It is widely recognized that Big Data must also be Fast Data if it is to provide any real value to the enterprise. But many organizations are just now starting to realize what a significant challenge this will be. After all, storage capacity is always available somewhere to absorb data loads. But getting to that data, searching it, analyzing it and producing actionable results is another matter, and it is all more difficult when you consider the ephemeral nature of much of that data and the need for the entire system to function on a real-time or near-real-time basis.
From an infrastructure perspective, the biggest danger is following “cookie-cutter” best practices for Big Data, says IT analyst Wayne Kernochan. Capacity and speed often work at cross purposes, so satisfying both within a common architecture will require a significant amount of fine-tuning. Big Data, for instance, places a premium on in-house Hadoop support, cloud-enabled software and massive storage capacity. Fast data is all about handling reams of sensor-driven traffic, so it requires rapid database updating and initial analytics capability that can best be supported by NVRAM and SSD storage. Combining the two, therefore, will require on-disk separation of Big Data and Fast Data, as well as common access to Fast Data stores by Big Data databases and analytics tools.
Striving for Big Data without addressing Fast Data is like buying a house that you can’t afford or cannot maintain, says iCrunchData News’ Emma Saunders. The only way a dataset becomes big, in fact, is if underlying systems and resources can’t cope with it, so if your normal infrastructure routinely handles a million lines of semi-static data, there is no need to upgrade to a Big Data footing. But if it folds under 100,000 lines of rapidly changing, highly time-sensitive workloads, then you’ll need to deploy some advanced data handling capabilities—again, not because the loads are too large but because they need to be addressed in a much more rapid fashion than standard enterprise data.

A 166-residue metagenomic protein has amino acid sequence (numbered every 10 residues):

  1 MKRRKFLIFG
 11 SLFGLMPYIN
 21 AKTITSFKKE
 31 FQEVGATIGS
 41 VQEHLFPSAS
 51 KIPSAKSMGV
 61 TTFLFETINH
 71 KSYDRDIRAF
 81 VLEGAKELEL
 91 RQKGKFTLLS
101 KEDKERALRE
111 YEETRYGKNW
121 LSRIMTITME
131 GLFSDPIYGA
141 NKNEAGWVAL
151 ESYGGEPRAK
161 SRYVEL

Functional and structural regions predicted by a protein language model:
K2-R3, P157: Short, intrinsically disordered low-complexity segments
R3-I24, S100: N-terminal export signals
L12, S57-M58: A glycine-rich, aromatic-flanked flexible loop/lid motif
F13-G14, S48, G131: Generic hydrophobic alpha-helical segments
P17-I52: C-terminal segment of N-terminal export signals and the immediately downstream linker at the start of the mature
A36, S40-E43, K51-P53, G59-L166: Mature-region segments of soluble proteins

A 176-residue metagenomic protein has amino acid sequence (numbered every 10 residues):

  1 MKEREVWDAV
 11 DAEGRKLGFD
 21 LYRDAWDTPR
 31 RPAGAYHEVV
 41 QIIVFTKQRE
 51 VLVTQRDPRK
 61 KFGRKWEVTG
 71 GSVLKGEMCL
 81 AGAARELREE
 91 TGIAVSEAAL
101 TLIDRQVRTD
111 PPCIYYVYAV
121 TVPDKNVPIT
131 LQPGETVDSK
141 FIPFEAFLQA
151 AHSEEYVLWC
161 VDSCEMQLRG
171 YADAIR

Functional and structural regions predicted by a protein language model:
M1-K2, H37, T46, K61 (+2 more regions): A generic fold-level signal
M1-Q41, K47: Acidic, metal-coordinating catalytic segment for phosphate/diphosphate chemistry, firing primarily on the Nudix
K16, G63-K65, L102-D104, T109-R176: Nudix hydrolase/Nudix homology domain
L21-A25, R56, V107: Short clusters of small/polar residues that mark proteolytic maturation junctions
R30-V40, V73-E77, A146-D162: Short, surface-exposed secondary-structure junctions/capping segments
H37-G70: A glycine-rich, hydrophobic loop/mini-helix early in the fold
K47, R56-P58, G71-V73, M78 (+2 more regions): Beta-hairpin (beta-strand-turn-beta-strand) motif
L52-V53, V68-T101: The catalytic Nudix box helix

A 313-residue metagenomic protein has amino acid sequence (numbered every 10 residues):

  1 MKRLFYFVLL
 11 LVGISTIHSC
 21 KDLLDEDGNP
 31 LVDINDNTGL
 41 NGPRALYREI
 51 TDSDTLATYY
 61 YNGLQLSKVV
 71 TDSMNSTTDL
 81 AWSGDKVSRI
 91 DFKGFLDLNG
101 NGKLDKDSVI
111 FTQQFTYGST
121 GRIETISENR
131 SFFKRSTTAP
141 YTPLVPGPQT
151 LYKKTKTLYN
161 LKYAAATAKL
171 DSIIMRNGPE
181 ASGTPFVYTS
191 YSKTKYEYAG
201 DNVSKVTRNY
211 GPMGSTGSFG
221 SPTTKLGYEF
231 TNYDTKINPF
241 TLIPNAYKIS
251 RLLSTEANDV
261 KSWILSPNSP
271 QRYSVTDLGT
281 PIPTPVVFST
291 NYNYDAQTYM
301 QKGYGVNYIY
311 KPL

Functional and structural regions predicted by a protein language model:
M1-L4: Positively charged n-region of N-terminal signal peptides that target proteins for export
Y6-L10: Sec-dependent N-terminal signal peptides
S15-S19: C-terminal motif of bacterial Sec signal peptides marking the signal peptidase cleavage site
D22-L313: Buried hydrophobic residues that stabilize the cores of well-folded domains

How fast is fast? Faster than mere humans can comprehend, certainly, says Adobe’s Matt Asay. Once we enter the realm of machine learning and real-time analysis and processing, human intervention ceases to be a design objective. Instead, you’ll have NoSQL databases like Cassandra and MongoDB responding to queries immediately and then pushing the clickstream directly into the Hadoop engine for deeper analysis. This, in turn, will generate a return feed back to the database for further action. As even recent developments like MapReduce give way to real-time Spark functionality, the connection between analytics and transactional processing grows even tighter, so intervention at the glacial pace of the human mind will serve only to diminish the value of data and the investment into real-time, Big Data infrastructure.
The key test for all of this emerging technology will come over the next three months, and indeed during the holiday season for the remainder of the decade, says Database Journal’s Lockwood Lyon. With data loads rising some 40 percent during this time, both the strengths and the weaknesses of Big Data infrastructure will become evident, which should guide development for the next year. Already, the fruits of this cycle are ripening as today’s storage and retrieval capabilities from operational systems are driving the need to shore up the analytics side of the house. The immediate task is to ascertain the degree that this level of analytics will drive scale in raw storage and processing without adding latency to the overall environment.
The speed factor in Big Data is not merely about convenience. To be sure, nobody likes to wait while applications are loaded or queries are run, but the need for real-time performance is driven more by the desire to capitalize on opportunities than simple user functionality. When sales opportunities or traffic alleviation can be addressed within a brief window of time, the system must maintain a high state of readiness and performance in order to provide truly worthwhile service.
The challenge going forward will be to ensure that Big Data can get bigger without getting slower as well.
Arthur Cole writes about infrastructure for IT Business Edge. Cole has been covering the high-tech media and computing industries for more than 20 years, having served as editor of TV Technology, Video Technology News, Internet News and Multimedia Weekly. His contributions have appeared in Communications Today and Enterprise Networking Planet and as web content for numerous high-tech clients like TwinStrata and Carpathia. Follow Art on Twitter @acole602.